One of the Chicago White Sox' biggest needs this winter is starting pitching. Lucas Giolito, Lance Lynn, Dylan Cease, and Michael Kopech are all slated to return to the rotation. However, questions remain as to who will fill out the fifth starter role. This can be addressed internally, through free agency, or trade. Rick Hahn and co. need to identify realistic targets across the board to insulate themselves from inexperience and injury.
The White Sox signed Johnny Cueto to a minor league deal before the start of the 2022 season. It was a move necessitated by an injury to Lance Lynn, who underwent knee surgery just before the season. Cueto and Katz have a relationship going back to their time in San Francisco with the Giants. Katz spoke with reporters Thursday and gave his thoughts on the situation.
Could Johnny Cueto Return?
"We've had conversations about bringing him back that's for sure," said Katz. "I know Johnny really enjoyed his time here. I have a relationship with Johnny, I like Johnny a lot. So I think free agency has to take its course and have to see where, how it plays out. I don't get into the numbers and that kind of stuff so, obviously I would love to have him back. He would love to be back from our conversations."
Cueto stayed healthy through the year and posted the most innings he's thrown since 2016. The 37-year-old posted a 3.35 ERA and 18 quality starts. Chicago will have no such luck in 2023 with Cueto, who will likely seek a multi-year deal in free agency. His 2022 production is far beyond what teams usually receive from a fifth starter.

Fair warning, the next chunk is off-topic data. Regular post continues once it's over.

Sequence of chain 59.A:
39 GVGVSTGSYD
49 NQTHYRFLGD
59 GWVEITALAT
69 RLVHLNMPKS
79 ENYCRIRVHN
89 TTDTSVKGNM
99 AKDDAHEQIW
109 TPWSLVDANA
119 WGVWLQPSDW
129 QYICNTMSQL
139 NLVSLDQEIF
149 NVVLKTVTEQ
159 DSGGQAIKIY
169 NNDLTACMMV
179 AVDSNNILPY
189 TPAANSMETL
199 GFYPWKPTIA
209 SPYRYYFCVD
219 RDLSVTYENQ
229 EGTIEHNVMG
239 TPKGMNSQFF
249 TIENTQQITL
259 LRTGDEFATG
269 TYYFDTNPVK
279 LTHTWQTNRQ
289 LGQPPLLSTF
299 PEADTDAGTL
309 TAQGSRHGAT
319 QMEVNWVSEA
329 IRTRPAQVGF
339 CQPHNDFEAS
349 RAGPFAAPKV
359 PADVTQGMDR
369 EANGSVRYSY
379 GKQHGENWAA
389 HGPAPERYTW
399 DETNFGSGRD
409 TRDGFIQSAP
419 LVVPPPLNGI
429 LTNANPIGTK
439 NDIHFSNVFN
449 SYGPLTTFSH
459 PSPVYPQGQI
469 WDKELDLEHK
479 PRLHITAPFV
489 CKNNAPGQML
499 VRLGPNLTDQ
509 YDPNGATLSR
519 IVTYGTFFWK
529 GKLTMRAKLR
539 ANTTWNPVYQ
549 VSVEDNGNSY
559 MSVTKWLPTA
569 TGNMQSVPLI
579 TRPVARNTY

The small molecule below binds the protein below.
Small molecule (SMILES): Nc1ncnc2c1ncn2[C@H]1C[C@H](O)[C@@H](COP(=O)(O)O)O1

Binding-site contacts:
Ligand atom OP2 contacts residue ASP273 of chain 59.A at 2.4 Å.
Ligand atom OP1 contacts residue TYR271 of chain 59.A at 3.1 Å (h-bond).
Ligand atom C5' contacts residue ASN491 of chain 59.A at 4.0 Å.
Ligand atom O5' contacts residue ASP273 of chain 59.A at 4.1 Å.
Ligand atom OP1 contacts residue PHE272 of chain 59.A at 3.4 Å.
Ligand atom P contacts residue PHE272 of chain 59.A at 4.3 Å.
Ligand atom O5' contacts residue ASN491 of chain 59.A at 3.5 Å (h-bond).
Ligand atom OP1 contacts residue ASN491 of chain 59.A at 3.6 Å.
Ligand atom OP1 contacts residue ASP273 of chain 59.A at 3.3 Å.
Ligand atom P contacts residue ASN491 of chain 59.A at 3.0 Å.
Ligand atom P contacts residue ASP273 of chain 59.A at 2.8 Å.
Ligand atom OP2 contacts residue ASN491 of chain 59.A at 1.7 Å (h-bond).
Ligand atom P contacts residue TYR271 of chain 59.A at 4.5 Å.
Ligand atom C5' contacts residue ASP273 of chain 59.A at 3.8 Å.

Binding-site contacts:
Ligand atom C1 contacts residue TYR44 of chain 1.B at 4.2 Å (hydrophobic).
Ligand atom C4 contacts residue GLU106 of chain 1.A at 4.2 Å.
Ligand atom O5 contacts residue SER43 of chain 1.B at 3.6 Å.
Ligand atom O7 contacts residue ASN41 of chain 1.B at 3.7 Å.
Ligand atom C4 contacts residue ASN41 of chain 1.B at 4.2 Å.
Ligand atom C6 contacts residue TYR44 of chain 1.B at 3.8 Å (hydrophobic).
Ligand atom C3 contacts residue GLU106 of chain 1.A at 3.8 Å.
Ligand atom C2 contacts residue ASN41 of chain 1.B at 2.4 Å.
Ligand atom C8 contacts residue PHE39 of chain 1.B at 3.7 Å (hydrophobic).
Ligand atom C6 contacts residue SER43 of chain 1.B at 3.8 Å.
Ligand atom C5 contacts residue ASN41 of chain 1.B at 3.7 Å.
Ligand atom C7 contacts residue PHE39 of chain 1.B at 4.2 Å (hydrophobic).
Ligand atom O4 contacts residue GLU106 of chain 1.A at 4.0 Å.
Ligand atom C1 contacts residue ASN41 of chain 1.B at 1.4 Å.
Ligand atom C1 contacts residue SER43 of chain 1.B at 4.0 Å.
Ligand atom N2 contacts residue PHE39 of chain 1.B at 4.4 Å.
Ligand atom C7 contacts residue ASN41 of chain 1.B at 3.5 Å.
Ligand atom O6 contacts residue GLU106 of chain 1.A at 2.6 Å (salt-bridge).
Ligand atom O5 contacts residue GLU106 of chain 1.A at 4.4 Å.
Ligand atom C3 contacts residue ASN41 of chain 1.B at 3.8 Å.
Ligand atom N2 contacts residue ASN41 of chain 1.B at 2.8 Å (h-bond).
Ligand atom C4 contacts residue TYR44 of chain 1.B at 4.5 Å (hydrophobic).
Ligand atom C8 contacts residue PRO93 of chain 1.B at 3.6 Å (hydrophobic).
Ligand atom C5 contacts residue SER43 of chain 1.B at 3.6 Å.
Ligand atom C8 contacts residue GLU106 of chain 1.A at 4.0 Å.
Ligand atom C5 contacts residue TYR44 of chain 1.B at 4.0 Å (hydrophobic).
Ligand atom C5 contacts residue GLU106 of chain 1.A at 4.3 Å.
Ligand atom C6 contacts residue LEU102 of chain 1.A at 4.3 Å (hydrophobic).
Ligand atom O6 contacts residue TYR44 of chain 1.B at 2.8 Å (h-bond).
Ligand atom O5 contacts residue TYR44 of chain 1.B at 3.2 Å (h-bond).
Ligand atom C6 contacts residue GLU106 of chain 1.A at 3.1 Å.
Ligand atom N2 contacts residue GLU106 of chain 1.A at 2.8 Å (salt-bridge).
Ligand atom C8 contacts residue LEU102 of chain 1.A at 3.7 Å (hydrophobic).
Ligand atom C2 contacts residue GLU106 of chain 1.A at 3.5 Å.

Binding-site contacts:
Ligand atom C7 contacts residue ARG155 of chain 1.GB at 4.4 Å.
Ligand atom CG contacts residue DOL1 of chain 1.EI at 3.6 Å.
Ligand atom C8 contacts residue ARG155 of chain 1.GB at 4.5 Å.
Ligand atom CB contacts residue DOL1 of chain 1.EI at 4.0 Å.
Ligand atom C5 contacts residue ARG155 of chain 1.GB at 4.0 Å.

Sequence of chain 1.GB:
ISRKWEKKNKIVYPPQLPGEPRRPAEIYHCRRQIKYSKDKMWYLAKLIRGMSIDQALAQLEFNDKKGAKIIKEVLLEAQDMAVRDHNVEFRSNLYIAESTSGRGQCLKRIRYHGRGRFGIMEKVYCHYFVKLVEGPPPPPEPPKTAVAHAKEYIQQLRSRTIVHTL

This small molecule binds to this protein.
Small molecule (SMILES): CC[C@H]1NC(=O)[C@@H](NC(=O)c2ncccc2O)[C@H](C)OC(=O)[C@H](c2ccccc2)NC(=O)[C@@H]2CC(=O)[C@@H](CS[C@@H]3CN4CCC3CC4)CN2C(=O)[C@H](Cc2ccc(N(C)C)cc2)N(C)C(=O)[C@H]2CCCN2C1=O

His return is highly uncertain at this point, so the White Sox will have multiple irons in the fire to find his replacement.
The White Sox can look internally if nothing materializes via trade or free agency.
Katz was asked about the potential of Garrett Crochet as a starter in 2023. Crochet is coming off season-ending Tommy John surgery. The young lefty has made it clear that he wants to be a starter, but Katz stated "starting is not in the cards" for Crochet season.
The 2020 first-round pick may see some short spot starts, but the lion's share of his innings will come in relief.
Davis Martin showed some promise in a strong rookie campaign that ended on a sour note in his final start. Martin made five relief appearances in 2022 but was drafted and ascended Chicago's farm system as a starting pitcher. The downside to Martin is his lack of experience, as the righty has not pitched more than 88 innings since 2019.
Martin will likely be in the fold for the 2023 White Sox. However, it would be prudent for Chicago to acquire a pitcher with a track record of taking the ball every fifth day.
Free agency will be the subject of a lot of speculation and rumors for the Chicago White Sox. Rick Hahn has noted that his team's payroll will stay close to the same level it was in 2022. The payroll currently stands at roughly $160 million, meaning the White Sox can add via free agency. However, it should come as no surprise that Hahn and co. will not be shopping at the top shelf of the market.
Sean Manaea was linked to the White Sox in trade rumors at the end of Spring Training in 2022. It was believed that the asking price was too high for Chicago and Manaea ended up in San Diego. This turned out to be a blessing in disguise as Manaea was abysmal and turned in the worst year of his career.